Compassion for two tragedies, worlds apart

Tracy Martin and Sybrina Fulton, parents of slain teenager Trayvon Martin, say the family is “looking for justice – the same justice anyone would expect if their son were shot and killed for no reason.”

By Robert A. Cohn, Editor-in-Chief Emeritus

In a world already torn by violence and pain, two cases involving the loss of young lives—Trayvon Martin in Sanford, Fla., and a rabbi, his two small children and another child in Toulouse, France have grabbed the world’s attention like no others in recent memory. 

Trayvon Martin, 17, a slender African-American high school student who was visiting relatives in a gated neighborhood in Sanford was allegedly killed in an altercation with George Zimmerman, 28, a “neighborhood watch” volunteer, who has yet to be charged or arrested in connection with the case. Within the same news cycle came the horrific shooting rampage carried out at the Otzar Hatorah Jewish day school in Toulouse, apparently at the hands of Mohammed Merah, 23, a former garage mechanic, who had boasted of killing Rabbi Jonathan Sandler, 30, and his 3- and 6-year old sons, as well as the 10-year-old daughter of the school’s principal. Merah, who claimed ties to Al Qaeda and terrorist training camps in Afghanistan, was believed also to have killed three French soldiers a few days before the rampage at the school. Merah was killed by French police after an hours-long standoff.

President Barack Obama’s response to the slaying of Trayvon Martin was especially moving. “If I had a son, he would look like Trayvon,” Obama told a news conference, joining others in calling for a thorough investigation of the tragedy. Attorney General Eric Holder has also assigned staff and FBI agents to join local and state authorities in such an investigation.

Jacques Benichou, executive director of the Fonds Social Juif Unifie (FSJU), France’s leading Jewish welfare organization, struck a note similar to that of President Obama in his response to the murders of the French school children. “It could have been anyone’s child.” He added, “Even if the killer was targeting other minorities, there is no escaping that he targeted Jewish children as well. We all feel deeply sad and very alarmed.”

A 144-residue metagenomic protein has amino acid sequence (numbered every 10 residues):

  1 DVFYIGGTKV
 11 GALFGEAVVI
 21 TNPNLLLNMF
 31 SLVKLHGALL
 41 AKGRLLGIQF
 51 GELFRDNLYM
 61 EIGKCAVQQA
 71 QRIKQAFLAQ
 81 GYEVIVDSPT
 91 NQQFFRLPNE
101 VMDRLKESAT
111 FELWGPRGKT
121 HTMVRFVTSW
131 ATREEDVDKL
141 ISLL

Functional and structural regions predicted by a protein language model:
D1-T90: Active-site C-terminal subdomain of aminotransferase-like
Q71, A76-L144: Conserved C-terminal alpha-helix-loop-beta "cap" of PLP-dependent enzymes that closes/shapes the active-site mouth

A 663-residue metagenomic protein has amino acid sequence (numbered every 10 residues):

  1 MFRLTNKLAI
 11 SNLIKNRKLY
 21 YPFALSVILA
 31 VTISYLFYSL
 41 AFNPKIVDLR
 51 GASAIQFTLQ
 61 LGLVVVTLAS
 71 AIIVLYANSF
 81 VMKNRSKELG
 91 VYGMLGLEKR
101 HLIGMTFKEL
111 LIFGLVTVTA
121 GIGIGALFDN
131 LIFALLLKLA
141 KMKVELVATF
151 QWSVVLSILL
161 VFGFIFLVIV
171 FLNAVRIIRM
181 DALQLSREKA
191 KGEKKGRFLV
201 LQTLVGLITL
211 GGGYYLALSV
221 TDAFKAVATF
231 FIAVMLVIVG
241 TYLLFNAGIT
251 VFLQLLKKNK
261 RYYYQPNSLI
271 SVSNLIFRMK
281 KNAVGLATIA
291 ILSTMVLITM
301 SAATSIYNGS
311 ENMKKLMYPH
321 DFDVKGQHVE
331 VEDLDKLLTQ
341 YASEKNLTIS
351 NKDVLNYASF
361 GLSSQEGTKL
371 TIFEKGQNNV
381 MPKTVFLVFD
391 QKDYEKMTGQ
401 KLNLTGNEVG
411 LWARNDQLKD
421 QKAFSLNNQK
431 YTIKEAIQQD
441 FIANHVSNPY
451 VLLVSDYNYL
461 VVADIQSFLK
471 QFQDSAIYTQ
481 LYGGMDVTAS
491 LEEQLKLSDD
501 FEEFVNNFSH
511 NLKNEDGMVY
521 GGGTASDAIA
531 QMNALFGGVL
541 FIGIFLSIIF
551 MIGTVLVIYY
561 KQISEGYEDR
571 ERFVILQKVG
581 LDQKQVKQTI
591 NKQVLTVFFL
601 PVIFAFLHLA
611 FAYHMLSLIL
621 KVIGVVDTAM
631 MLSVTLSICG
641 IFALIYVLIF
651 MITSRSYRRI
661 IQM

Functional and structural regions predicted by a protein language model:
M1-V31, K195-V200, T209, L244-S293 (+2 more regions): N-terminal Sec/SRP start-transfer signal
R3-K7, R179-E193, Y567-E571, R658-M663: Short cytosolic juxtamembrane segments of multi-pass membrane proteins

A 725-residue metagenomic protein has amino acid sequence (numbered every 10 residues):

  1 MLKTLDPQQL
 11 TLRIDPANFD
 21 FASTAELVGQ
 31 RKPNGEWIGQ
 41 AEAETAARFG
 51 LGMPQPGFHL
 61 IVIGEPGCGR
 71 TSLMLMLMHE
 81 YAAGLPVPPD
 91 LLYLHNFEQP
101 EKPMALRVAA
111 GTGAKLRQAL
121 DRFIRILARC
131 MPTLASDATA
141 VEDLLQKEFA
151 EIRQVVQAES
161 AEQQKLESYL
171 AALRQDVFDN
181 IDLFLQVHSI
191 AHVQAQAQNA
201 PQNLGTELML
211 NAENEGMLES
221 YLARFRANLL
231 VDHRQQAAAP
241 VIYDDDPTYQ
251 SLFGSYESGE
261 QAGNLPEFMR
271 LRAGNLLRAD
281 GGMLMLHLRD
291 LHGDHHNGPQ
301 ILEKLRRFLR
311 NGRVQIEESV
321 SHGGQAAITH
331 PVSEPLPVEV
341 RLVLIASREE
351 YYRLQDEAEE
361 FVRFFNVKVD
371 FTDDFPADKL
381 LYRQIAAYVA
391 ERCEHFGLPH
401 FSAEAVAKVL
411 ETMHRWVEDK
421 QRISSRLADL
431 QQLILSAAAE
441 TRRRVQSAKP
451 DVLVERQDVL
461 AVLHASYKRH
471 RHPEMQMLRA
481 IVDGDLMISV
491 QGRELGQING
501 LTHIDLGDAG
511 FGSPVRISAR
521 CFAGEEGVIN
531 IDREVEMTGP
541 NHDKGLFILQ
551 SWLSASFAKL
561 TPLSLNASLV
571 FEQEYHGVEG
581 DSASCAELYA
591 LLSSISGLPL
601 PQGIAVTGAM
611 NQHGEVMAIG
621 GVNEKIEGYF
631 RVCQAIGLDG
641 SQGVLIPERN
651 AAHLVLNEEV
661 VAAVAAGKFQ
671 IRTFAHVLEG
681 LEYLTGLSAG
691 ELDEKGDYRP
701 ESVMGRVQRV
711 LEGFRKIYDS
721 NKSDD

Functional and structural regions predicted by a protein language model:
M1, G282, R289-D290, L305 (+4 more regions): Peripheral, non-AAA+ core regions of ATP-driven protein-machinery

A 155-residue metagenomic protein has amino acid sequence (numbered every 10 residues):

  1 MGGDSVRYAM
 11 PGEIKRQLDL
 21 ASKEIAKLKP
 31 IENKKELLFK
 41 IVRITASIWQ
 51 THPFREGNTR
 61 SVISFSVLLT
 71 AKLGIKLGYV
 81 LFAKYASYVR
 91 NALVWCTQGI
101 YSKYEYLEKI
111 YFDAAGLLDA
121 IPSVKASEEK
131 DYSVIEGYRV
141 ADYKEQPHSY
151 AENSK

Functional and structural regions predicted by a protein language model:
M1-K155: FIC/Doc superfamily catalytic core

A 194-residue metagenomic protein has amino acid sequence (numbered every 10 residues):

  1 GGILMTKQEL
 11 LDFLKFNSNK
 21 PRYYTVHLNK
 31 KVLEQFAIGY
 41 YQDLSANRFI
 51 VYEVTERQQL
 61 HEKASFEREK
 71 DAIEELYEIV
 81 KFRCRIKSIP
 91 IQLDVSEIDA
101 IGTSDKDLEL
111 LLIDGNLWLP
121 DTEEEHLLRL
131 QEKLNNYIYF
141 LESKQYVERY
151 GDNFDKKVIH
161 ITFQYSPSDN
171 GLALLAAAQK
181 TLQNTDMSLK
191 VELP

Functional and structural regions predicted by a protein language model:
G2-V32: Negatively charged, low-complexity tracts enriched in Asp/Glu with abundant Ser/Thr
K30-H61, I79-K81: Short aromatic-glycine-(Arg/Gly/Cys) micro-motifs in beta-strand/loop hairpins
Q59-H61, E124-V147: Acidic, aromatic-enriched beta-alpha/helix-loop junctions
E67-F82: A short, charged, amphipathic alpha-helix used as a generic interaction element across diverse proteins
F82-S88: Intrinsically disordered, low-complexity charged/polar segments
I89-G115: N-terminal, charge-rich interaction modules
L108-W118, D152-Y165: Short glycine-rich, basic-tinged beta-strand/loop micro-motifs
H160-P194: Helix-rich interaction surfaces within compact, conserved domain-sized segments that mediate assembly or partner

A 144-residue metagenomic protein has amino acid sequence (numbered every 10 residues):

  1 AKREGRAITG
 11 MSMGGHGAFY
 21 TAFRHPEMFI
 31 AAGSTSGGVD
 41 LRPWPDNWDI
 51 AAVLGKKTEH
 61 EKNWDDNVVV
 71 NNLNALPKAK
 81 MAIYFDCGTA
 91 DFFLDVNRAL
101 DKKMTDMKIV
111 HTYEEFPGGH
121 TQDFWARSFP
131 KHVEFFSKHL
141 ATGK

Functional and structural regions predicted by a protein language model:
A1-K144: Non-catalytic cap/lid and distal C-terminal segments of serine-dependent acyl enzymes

To be sure, the Trayvon and Toulouse tragedies are separated by thousands of miles and very different sets of known facts. The Trayvon Martin case involves conflicting reports from neighbors who overheard the altercation and the fatal gunshot, a 911 tape of police telling Zimmerman that they “did not need” for Zimmerman to follow Trayvon and the initial refusal by the Sanford police to charge or arrest Zimmerman. More recently, the Orlando Sentinel and the New York Times have reported that Zimmerman’s account given to the Sanford police that was passed on to the state’s attorney’s office, said Trayvon had punched Zimmerman from behind as the latter was returning to his SUV, knocking him to the ground and repeatedly slammed Zimmerman’s head into the sidewalk in the moments leading up to the fatal shooting. The conflicting reports, including apparently leaked information that Trayvon had been expelled briefly from school over a minor marijuana incident, reinforce the urgent need for all relevant local, state and federal officials to get on with a comprehensive investigation of the facts with all deliberate speed.

In the case of the Toulouse tragedy, the gunman himself had boasted of having killed those at the Jewish school and three French soldiers previously, two of whom were Muslims. In con

trast to the complicated Florida case, most of the essential facts of the massacre in Toulouse are not in dispute.